Sen. Elizabeth Warren (D-Mass.) on Monday unveiled a sweeping, first-of-its-kind bill aimed at addressing the U.S. government’s broken promises to Native American tribes, providing a legislative framework to Congress for living up to its legal and financial responsibilities laid out in centuries of treaties.
The bill, called the Honoring Promises to Native Nations Act, has been in the works for years and written with extensive input from tribal leaders and citizens. It’s a direct response to a damning 2018 report by the U.S. Commission on Civil Rights that detailed the government’s chronic underfunding of tribes in five areas: housing, education, health care, economic development and public safety. Warren’s bill, which is being introduced in the House by Rep. Derek Kilmer (D-Wash.), lays out where to direct mandatory, full federal spending in all five of those areas ― at the levels they should have been at all along.
Is Warren’s bill going to pass anytime soon? No. Will it ever? Probably not. For starters, it’s incredibly ambitious and carries a massive price tag of $65 billion in the first year of its enactment, according to Warren’s office. And we’re talking about a Congress that can barely carry out its most basic task of keeping the federal government running at all.
But Warren would argue that’s not really the point of this bill. Think of it more as a starting point for lawmakers to fully grasp and talk about the government’s systematic underfunding of tribes, and then have legislative solutions ready to act on. The plan is so comprehensive that individual pieces of it could easily be pulled out and move as stand-alone bills.
One proposal in the bill, for example, is to pass a so-called “full Oliphant fix,” which would gives tribes full criminal jurisdiction over non-Native Americans who commit any crimes on tribal land. Tribes currently only have limited jurisdiction over non-Native men who are violent toward Indigenous women, which hampers tribes’ ability to punish them. Meanwhile, more than 84% of Native American women experience domestic violence, and the vast majority report being victimized by a non-Native person.
This provision alone is a major public safety issue for tribal leaders, and could pass on its own with bipartisan support. Clearly Warren supports this, and on the Republican side, Sen. Lisa Murkowski of Alaska has been a consistent supporter of at least a partial Oliphant fix.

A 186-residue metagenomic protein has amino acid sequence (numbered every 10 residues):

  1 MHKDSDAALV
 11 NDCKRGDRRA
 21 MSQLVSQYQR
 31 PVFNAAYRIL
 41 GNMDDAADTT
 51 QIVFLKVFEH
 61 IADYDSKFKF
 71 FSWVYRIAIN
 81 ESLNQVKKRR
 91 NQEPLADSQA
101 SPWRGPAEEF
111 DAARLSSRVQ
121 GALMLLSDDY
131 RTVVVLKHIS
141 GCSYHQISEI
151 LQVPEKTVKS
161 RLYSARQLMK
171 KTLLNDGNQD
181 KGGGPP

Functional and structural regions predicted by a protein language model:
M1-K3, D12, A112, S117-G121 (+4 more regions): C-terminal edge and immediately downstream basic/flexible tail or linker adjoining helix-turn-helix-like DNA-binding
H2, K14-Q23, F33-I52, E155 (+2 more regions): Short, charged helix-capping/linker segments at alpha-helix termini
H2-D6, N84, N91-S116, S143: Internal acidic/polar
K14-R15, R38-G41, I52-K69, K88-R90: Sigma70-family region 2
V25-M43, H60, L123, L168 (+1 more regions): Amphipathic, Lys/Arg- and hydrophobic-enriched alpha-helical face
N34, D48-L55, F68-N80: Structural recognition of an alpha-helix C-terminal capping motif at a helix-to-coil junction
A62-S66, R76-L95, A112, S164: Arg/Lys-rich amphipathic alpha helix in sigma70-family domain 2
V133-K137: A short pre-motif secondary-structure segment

The push to come up with legislation like this at all came in part from then-Rep. Deb Haaland (D-N.M.), one of the first two Indigenous women in Congress and now the secretary of the interior. She and Warren previously tag-teamed on the effort to produce Monday’s bill.
“For generations, the U.S. government has clearly failed to fulfill its commitments to Tribal Nations,” Warren said in a statement. “This bill is sweeping in ambition to make good on those commitments and empower Native communities, and it provides a much-needed legislative blueprint to deliver significant, long-term funding for the advancement of Native Americans.”
Here’s a copy of the 244-page bill, first obtained by HuffPost:
The proposal has strong support from tribal leaders all over the country, including Harold Frazier, chairman of the Cheyenne River Sioux Tribe in South Dakota and chair of the Great Plains Tribal Chairmen’s Association; Kirk Francis, chief of the Penobscot Indian Nation in Maine and president of the United South and Eastern Tribes Sovereignty Protection Fund; Chief Bill Smith, chair of the National Indian Health Board and vice president of the Valdez Native Tribe in Alaska; and Adrianne Maddux, executive director of the Denver-based Indian Health and Family Services Inc. That means that lawmakers in both parties may start hearing from some of these tribal leaders about supporting at least parts of the bill.
National Indigenous advocacy organizations are also hailing the bill’s introduction. Fawn Sharp, president of the National Congress of American Indians, said it is “indisputable” that the U.S. government has been chronically underfunding tribes for decades.
“This underfunding is no longer a quiet crisis, it’s a raging humanitarian crisis all across Indian Country,” Sharp said in a statement. “The Honoring Promises Act is a critically important piece of legislation and the first of its kind designed to actually honor the promises the U.S. made with Tribal Nations.”
It certainly helps the bill’s prospects with President Joe Biden in the White House. Last week, he hosted a Tribal Nations Summit at the White House, where he touted his record of historic investments in tribes and Native American communities. In the past two years, he has helped deliver $45 billion in federal funding to tribes through the American Rescue Plan, the Bipartisan Infrastructure Law and the Inflation Reduction Act.
“No one’s ever done as much as president as this administration is doing. Period. Period,” Biden said to loud cheers from tribal leaders in attendance. “I am committed.”